No one can reasonably deny that the major Insurance Companies were the driving force behind the writing of the Affordable Care Act legislation. “The health care industry spent nearly $500 million lobbying for health care issues in 2012, and $243 million so far in 2013.” Obamacare or Corporate-care: The Writing of the Affordable Care Act, sums up the process.
“Essentially, the ACA was designed to write the for-profit health care system into law, increase corporate profits, and to discourage people from demanding a health care system that would actually provide real health care coverage for all. The ACA wasn’t written to fix a broken system – it was written to ensure that the broken system would be kept in place. After all, from the standpoint of the health care industry, the system is working just fine for their profits.”
Since the public insurance providers are enjoying a jump in their stock values and a protected rise in premiums, the normal conclusion is that Obamacare is the big winner in the socialization of medicine. Before going any further, The Health Care Blog raises a curious issues regarding Obamacare in the article,Does Obamacare Limit Profits for Health Insurance Companies in Your State?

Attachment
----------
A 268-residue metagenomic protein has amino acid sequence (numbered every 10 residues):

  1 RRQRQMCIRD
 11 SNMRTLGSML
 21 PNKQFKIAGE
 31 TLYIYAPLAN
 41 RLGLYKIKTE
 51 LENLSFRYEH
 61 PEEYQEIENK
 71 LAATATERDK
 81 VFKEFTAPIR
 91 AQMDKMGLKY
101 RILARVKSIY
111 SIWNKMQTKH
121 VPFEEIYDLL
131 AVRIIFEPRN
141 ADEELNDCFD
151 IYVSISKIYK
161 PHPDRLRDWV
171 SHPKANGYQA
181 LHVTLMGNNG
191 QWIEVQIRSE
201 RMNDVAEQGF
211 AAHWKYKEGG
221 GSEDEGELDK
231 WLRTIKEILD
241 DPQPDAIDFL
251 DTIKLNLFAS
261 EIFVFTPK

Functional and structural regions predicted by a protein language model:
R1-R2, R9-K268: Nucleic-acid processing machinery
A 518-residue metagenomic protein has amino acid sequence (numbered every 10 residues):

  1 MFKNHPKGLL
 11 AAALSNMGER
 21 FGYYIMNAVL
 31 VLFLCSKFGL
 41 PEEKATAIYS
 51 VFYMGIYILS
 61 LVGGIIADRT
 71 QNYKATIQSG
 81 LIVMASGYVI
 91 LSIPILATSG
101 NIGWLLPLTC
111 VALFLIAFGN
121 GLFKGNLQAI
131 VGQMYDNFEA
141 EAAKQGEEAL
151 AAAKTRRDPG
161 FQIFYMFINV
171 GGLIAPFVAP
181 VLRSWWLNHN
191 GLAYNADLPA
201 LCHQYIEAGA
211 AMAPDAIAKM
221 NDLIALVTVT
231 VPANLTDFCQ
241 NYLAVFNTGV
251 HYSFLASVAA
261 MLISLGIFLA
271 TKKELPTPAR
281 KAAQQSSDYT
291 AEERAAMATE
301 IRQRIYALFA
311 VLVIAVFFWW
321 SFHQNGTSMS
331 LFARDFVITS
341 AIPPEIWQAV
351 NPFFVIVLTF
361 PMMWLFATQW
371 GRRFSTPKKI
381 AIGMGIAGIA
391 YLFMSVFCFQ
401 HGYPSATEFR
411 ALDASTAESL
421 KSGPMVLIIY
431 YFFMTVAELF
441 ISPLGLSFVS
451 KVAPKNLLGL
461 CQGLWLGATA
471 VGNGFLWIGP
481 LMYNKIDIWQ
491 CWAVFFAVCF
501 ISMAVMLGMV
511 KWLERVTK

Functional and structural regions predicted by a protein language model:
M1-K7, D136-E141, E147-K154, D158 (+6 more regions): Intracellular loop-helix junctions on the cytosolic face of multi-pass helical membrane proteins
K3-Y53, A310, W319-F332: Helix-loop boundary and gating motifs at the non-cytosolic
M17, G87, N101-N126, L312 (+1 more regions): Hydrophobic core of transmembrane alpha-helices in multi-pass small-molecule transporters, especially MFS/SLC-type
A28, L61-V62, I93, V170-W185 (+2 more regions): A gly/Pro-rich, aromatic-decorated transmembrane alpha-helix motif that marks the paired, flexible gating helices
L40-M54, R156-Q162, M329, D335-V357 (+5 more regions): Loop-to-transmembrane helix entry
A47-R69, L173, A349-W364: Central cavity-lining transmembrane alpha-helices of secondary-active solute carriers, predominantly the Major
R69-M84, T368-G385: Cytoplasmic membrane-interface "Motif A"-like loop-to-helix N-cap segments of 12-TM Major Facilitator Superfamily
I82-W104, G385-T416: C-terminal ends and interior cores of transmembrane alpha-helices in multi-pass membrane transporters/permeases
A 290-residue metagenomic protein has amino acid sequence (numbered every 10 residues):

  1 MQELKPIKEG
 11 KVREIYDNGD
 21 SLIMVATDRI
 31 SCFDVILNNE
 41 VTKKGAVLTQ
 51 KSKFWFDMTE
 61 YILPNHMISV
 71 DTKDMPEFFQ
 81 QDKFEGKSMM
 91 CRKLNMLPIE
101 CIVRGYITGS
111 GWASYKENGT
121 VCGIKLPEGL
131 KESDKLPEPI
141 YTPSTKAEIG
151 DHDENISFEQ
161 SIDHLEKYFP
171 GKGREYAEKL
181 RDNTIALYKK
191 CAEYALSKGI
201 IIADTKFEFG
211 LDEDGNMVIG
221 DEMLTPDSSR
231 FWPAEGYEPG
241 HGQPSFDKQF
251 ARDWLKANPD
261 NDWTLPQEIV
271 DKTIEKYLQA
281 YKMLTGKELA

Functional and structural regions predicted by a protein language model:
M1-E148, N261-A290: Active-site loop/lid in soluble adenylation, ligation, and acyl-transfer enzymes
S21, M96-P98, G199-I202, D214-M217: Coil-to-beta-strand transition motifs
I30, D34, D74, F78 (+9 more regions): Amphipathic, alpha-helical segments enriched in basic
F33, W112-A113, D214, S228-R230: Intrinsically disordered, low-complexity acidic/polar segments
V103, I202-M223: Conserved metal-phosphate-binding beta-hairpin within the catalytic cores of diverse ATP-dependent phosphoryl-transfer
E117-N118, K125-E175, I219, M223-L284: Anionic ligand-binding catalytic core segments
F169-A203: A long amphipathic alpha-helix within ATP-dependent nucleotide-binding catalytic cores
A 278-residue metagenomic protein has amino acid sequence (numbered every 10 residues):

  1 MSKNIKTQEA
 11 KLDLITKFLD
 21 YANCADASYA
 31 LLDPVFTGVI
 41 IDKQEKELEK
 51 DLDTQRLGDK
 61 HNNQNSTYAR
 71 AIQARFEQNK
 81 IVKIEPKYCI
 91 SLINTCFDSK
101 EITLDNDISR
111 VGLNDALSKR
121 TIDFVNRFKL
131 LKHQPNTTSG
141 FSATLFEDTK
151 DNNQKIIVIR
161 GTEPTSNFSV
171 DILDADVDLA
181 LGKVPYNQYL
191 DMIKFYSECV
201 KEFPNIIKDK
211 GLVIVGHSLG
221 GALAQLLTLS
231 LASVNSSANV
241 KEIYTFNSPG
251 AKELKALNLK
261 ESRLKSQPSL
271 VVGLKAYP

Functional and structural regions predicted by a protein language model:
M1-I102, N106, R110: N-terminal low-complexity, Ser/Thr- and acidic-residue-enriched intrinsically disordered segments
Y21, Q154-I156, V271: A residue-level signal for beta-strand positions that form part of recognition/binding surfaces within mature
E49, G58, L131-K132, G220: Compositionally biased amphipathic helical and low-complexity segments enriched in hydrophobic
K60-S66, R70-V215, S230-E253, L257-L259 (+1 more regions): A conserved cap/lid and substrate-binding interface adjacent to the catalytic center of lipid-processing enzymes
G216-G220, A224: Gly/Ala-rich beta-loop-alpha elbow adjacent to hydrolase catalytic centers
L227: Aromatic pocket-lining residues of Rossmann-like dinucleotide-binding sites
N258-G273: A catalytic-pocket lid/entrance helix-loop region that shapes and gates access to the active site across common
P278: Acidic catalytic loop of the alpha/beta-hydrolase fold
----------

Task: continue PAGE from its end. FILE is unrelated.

“The ACA imposes a minimum medical loss ratio (MLR) on all insurers. The MLR is the amount of money spent on covered person medical care divided by the total revenue received through premiums.
The ACA requires health insurers in the individual and small group market to spend 80 percent of their premiums (after subtracting taxes and regulatory fees) on medical costs. The corresponding figure for large groups is 85 percent.
Even though the MLR is a national law, it may not apply in your state. Why? Because many States are petitioning for a waiver.
Why did these States receive waivers? For a variety of reasons, but one of the reasons is due to the fact that some states have a less competitive medical market. Maine, for instance, requested a MLR of 65%. The reason was that State only has two large commercial insurers, Anthem Blue Cross Blue Shield (with 49% of the market) and MEGA Life and Health Insurance Company (with 33% of the market).”